Link 1,100 Power Mac G5s together and it will make the news. Link 1,100 Power Mac G5s together to create the third most powerful academic computing facility in the world, and it will make headlines worldwide and earn project director Dr. Srindhi Varadarajan adulation from Macintosh enthusiasts.
To close the first night of the O’Reilly Mac OS X Conference, Varadarajan gave a presentation on how his team settled on the G5 for their system and what they had to do to get it running. To begin, Varadarajan told the audience why they wanted to build a Terascale Computing Facility at Virginia Tech.
“To use one of the Department of Energy computers, you have to write a grant to get time,” Varadarajan said. “You use it, usually in about a month, and then you have to start again, essentially retarding the process of research.”
Since Virginia Tech has a world-class computational sciences and engineering program, Varadarajan said that he wanted to build world-class computational facilities to complement that program. The problem is that, while he wanted a world-class system, academia generally doesn’t have a budget to match. So, Varadarajan envisioned a system based on off the shelf processors bound together with an extremely fast off the shelf backbone.
To build the system, Varadarajan said that he and his team began by working with Dell to supply 64-bit Intel Itanium 2 processors. The key for Varadarajan was price versus performance. After going back and forth with Dell, Varadarajan said that the negotiations fell through. He then evaluated 64-bit processors from AMD, IBM and HP. But IBM said that the PowerPC 970 would be months away, and AMD and HP gave Varadarajan quotes in the $9 million to $11 million range, well over his budget. Before Apple announced the G5, Varadarajan was in a tough spot.
On June 23, Apple announced the G5. Varadarajan said that he contacted Apple on June 26 about the possibility of using the G5 for the Terascale Computing Facility. While talking with Apple, representatives from the company asked Varadarajan how long he had been a Mac user.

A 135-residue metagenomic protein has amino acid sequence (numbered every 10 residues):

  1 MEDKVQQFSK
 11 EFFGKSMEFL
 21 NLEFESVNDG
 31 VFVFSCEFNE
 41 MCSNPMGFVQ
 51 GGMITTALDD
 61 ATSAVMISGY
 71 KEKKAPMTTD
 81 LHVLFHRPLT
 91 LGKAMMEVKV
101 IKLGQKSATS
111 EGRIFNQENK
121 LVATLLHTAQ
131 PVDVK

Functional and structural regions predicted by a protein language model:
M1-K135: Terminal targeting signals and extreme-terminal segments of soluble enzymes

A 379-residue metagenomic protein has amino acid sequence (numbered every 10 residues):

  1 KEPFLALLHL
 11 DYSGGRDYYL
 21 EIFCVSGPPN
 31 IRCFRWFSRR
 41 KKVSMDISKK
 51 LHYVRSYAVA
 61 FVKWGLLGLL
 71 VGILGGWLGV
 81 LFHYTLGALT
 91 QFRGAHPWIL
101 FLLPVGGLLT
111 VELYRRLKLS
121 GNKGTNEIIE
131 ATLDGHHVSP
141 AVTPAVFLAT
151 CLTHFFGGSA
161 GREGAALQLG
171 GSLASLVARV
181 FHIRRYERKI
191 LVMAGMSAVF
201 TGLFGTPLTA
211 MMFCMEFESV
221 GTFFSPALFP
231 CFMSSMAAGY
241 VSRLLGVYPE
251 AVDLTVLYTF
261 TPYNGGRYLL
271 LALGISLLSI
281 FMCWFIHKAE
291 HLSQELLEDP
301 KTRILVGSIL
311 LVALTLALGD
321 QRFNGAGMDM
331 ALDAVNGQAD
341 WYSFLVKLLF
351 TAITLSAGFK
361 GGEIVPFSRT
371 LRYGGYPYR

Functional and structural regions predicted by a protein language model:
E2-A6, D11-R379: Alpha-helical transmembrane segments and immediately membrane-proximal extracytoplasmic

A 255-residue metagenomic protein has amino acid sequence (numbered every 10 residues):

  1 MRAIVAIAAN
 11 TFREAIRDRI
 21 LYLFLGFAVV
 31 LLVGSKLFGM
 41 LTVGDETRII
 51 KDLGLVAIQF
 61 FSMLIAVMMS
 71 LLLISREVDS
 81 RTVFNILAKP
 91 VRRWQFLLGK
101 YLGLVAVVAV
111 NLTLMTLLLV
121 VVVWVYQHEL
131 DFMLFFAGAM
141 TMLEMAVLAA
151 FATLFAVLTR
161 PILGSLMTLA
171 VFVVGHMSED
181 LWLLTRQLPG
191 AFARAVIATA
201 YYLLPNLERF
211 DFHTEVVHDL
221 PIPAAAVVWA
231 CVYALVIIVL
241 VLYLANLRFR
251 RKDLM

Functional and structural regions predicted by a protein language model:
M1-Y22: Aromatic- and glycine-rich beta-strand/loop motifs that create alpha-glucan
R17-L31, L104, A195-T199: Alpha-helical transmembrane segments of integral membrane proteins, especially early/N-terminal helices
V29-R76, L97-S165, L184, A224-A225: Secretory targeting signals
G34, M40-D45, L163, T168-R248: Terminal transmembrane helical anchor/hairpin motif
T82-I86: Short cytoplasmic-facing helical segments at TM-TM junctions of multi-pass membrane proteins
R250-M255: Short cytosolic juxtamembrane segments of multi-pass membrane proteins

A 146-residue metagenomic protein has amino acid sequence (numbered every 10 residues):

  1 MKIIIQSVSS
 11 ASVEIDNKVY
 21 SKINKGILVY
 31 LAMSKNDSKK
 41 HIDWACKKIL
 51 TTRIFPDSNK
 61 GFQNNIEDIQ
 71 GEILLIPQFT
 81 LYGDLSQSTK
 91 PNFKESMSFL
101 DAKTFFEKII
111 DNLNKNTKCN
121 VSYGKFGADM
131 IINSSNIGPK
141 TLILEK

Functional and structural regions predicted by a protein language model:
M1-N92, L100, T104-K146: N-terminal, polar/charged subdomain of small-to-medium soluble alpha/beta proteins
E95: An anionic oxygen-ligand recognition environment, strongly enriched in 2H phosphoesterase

“I had to tell them I’d never used the Mac,” Varadarajan said. “I’m probably one of the few people who came to the platform by reading the kernel manual.”
Nevertheless, the G5 had exactly what Varadarajan was looking for. In addition to being a 64-bit processor, the PowerPC 970 processor has two floating point units allowing the processor to complete two double precision floating point calculations per clock cycle. Floating point performance is the most critical factor in scientific computing performance, and the PowerMac G5 — equipped with two PowerPC 970s running at 2GHz — can complete 8 billion floating point operations per second.
Within weeks, Varadarajan had ordered 1,100 dual processor PowerMac G5s from the Apple Store and Apple employees were helping his team out providing vast amounts of technical advice. The computers arrived at Virginia Tech between September 5 and 11. The Terascale Computing Facility made its first calculations on September 23, and by October 1 Varadarajan said that his team was making performance optimizations to the system. He expects the facility to be available for full use by January 2004.
Why so fast? Varadarajan said that designing and building quickly actually helps system designers on a budget. If a designer waits a year and a half to build a system after it’s designed, then all of the technology inside is a year and a half old and the university has lost a year and a half of potential productivity. Rapid deployment was one of Varadarajan’s primary goals in building the Terascale Computing Facility.
While the G5 had much of what Varadarajan wanted in a system, it didn’t have everything. In order for that many G5s to work together efficiently, Varadarajan needed a super high bandwidth network to link all of the systems together. The Gigabit Ethernet that ships standard on the G5 was far too slow for Varadarajan’s needs. The Gigabit Ethernet on the G5s in the Terascale Computing Facility work as a secondary communications network between the G5s in the system.